Attorney of record

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An attorney of record is any lawyer or barrister recognized by a court as representing - and therefore responsible to - a party to legal proceedings before it. Provided he or she is qualified to appear before the court in question, an attorney may become attorney of record for a party either by notifying the court of the attorney-client relationship, or by being so designated or appointed by the court.

The attorney of record is the attorney who formally appears before the court, whether in person or by means of signed documents, on behalf of a party.[1] However, the status is also an enforcement mechanism for a jurisdiction's applicable standards of legal ethics and professional responsibility (for example, the American Bar Association Model Rules of Professional Conduct). Once an attorney is recognized as attorney of record, the attorney has a responsibility to continue representing the party in the proceedings until the case ends, or until granted leave by the court to withdraw.[2]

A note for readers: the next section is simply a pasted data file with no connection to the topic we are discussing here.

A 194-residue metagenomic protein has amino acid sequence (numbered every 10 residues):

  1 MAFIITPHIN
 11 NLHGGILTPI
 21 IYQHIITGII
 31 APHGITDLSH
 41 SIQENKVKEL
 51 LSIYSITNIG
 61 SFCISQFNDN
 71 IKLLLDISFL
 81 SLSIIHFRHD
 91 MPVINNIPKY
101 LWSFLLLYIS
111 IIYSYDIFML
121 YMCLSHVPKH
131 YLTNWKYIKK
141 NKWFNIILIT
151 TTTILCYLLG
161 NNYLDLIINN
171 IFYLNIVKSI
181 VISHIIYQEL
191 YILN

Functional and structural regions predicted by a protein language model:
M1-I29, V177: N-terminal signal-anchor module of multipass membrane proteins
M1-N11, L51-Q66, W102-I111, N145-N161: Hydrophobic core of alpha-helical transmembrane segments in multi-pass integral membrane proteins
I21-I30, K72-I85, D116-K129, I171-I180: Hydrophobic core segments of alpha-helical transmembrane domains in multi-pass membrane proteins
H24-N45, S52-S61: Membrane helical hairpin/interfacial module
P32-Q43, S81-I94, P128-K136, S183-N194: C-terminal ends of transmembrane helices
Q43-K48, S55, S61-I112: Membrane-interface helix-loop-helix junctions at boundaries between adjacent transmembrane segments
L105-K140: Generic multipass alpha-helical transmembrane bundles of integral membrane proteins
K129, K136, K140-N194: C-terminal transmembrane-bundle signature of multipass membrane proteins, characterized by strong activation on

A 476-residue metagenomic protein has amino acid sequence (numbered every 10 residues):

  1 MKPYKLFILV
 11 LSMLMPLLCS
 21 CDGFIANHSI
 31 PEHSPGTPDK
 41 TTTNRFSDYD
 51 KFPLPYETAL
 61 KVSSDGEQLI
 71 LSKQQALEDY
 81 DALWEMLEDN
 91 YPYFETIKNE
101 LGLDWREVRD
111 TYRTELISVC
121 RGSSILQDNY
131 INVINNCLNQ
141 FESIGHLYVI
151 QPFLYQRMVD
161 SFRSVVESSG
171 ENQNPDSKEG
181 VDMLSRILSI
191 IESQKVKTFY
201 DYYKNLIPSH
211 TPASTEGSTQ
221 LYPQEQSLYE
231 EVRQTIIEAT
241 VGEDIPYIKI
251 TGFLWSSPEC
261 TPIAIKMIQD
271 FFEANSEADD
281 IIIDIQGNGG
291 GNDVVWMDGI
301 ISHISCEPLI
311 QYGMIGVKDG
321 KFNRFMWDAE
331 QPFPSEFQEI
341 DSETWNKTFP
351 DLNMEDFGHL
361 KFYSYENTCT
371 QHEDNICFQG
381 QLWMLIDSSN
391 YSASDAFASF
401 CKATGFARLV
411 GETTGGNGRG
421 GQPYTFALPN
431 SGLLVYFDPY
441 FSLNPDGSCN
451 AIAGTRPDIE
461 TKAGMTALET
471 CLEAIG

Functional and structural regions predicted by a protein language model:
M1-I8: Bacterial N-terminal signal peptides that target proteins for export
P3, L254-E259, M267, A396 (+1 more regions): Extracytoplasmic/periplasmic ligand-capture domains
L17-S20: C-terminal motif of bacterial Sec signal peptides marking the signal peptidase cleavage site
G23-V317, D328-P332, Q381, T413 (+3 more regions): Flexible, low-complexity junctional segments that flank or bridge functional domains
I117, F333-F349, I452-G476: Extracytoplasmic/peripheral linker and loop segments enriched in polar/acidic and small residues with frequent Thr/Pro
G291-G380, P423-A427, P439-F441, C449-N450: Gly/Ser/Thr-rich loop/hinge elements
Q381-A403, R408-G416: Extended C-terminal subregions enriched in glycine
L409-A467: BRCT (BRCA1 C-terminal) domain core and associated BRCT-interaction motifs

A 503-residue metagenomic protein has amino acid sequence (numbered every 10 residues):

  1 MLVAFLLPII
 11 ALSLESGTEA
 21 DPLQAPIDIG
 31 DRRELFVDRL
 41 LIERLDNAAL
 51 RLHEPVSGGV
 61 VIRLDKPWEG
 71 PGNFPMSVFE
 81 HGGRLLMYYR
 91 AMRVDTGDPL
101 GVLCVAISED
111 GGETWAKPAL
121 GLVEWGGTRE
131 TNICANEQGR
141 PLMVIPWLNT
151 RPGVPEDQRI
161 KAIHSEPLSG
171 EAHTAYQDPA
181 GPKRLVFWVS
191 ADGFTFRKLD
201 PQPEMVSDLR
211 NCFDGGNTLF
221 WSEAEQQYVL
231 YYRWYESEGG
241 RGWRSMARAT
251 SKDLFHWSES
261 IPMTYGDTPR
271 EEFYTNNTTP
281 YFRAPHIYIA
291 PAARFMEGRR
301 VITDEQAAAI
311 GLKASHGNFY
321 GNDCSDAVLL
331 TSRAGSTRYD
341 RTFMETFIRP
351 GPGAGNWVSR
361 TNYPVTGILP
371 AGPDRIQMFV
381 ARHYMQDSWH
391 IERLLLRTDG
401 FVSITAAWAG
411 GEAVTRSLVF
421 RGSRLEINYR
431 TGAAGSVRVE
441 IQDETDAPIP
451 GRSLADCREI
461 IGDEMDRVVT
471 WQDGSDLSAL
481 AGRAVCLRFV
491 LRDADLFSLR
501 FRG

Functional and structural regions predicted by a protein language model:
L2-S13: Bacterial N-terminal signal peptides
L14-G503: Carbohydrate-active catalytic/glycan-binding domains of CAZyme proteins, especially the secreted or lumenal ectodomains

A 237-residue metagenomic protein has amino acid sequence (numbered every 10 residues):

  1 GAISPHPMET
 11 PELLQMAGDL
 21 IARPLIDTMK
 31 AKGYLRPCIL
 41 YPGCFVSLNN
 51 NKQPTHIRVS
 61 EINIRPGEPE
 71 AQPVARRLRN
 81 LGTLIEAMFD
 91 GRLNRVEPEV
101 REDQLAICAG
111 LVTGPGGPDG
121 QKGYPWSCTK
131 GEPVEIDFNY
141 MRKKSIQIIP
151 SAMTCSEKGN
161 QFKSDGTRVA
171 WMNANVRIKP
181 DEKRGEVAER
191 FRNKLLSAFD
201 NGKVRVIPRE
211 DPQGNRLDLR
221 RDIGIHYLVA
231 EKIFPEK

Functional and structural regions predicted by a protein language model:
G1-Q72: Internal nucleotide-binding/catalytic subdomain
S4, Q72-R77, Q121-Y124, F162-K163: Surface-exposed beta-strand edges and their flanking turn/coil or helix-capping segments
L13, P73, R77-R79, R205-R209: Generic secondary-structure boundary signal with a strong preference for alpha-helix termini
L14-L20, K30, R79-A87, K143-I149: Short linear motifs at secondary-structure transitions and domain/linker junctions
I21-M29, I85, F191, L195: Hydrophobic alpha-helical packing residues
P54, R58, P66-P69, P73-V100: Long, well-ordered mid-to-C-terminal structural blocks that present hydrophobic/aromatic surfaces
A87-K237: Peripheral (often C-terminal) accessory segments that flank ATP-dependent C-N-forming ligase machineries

References[edit]

  1. ^ See Law.com definition: "an attorney who has appeared in court and/or signed pleadings or other forms on behalf of a client."
  2. ^ See, e.g., N.Y. Civil Practice Law and Rules (CPLR) 321(b)(2). For further information, see What is Attorney of Record?